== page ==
Jobless with a Ph.D

June 27, 1995|By DANIEL S. GREENBERG

WASHINGTON — Washington. -- A big fight going on in education circles concerns what to do about the unemployables who are pouring out of the Ph.D. mills of academe. Shrink the intake, some say. Don't touch it, say others.

Now, a new study concludes that doctoral production in science and engineering averages about 25 percent above employment opportunities -- far higher than any official count or estimate.

Worse than that, in terms of remedies, the study suggests that the university training system is helplessly in the grip of a corollary of Parkinson's Law, and just grinds on, oblivious to a job market that has no place for many of its expensively trained graduates.

With the sterling imprint of Stanford University and the Rand Corporation, the study conflicts with federal policies for propping up graduate training and with academe's reluctance to shrink prestigious graduate departments.

Parkinson's Law, ''Work expands so as to fill the time available for its completion,'' was based on a study which found that as the number of ships in the Royal Navy sharply declined after World War I, the number of office and dockyard employees sharply increased. The ''law'' derived from this observation, published in 1955, produced international renown for its previously obscure author, the late C. Northcote Parkinson, then the Raffles Professor of History at the University of Malaya.

Now comes a study of the Ph.D. economy which states a Parkinson-like Law: ''Doctoral production depends more on academic production needs than on the job market for Ph.D.s.'' Or, as explained by a co-author of the new study, William Massy of Stanford University, graduate schools need and therefore admit students, regardless of ups and downs in the quality of applicants and the job market that awaits them when they graduate.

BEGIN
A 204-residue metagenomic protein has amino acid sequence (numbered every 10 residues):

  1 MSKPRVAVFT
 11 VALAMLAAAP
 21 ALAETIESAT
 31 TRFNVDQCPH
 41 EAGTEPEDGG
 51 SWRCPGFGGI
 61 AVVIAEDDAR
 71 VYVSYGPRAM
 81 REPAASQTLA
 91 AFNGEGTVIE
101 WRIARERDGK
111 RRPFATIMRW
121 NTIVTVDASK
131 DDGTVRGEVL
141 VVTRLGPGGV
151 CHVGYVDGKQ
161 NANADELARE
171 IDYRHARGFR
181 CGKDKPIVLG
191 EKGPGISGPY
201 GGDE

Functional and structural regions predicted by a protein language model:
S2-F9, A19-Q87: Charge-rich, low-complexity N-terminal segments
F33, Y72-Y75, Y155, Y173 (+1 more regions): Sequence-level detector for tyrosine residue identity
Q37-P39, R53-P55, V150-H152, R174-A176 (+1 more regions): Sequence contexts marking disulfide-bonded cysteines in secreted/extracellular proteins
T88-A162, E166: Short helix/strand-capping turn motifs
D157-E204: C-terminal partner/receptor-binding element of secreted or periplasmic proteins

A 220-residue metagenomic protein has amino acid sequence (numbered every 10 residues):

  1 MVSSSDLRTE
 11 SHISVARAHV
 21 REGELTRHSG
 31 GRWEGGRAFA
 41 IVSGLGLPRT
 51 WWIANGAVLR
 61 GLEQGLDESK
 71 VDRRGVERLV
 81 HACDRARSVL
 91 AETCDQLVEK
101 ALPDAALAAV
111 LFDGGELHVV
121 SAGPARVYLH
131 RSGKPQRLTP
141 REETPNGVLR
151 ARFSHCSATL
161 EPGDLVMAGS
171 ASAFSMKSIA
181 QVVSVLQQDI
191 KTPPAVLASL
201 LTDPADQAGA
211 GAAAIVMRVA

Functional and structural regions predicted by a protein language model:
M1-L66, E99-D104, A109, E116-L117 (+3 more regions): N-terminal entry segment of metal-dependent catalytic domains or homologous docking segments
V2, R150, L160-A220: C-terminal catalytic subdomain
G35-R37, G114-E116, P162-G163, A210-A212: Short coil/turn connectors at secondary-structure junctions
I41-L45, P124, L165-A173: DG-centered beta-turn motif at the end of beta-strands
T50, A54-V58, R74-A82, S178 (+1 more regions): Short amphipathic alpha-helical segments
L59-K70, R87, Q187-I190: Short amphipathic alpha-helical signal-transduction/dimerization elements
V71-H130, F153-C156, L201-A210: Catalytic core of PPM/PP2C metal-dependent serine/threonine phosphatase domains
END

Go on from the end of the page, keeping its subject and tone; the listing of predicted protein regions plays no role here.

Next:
Professor Massy, who conducted the study with Charles Goldman of Rand, says graduate departments need students to serve as teaching and research assistants and to provide intellectual stimulation for professors. At his own Stanford School of Education, he observed, ''there is a sense that this is what we are entitled to as faculty. It's part of our intellectual culture.''

As graduates come out of the Ph.D. pipeline and find appropriate jobs unavailable, shouts have arisen for more federal money for research in universities. Wouldn't that mop up the joblessness and get the system onto a healthy footing?

No, says the study, it would make things worse by providing jobs for more professors who, in turn, would produce more Ph.D.s. After all, that's the purpose of research in universities.

The Ph.D.-production system is so obviously out of whack with the needs of the economy that even its ardent defenders concede the need for some change, though many of them insist that it should be kept to a minimum. The official unemployment figures for scientists and engineers are low -- 1 to 2 percent, compared with 5.7 for all workers -- thus suggesting, they say, that the unemployment problems are exaggerated.

Several professional societies of scientists counter that the official figures ignore Ph.D.s who, in desperation, are underemployed as technicians or who have become migratory workers, moving from one low-paying fellowship to another. Because of the dispersion and often short-term nature of such employment, reliable numbers are difficult to collect, and debate rages on about the true extent of Ph.D. unemployment.

But even the strongest supporters of the present system concede that there's a problem out there, though they tend to downsize it. The chairman of a recent study conducted by the National Academy of Sciences, Phillip Griffiths, Director of the Institute for Advanced Study, at Princeton, offers an Orwellian formulation of the job problem. Rather than a lack of jobs, he explains, the ''high unemployment rates of Ph.D.s upon graduation is due instead to delays in employment rather than true unemployment.''

Along with many others in the science establishment, he argues against shrinking or changing the basic nature of Ph.D. training. Keep the system as it is, he recommends, but provide additional training in business, education and other fields so that graduates can work in areas outside of their core specialty. And, noting that foreign students account for a large proportion of graduate enrollments, he and his colleagues urge better science education so that even more Americans will be drawn to Ph.D. training.

The university system has never been particularly permeable to logic. In the downsizing workplace, financial distress has repealed Parkinson's Law of expansionism. The university version will expire when the money runs down.

Daniel S. Greenberg is a syndicated columnist specializing in the politics of science and health.

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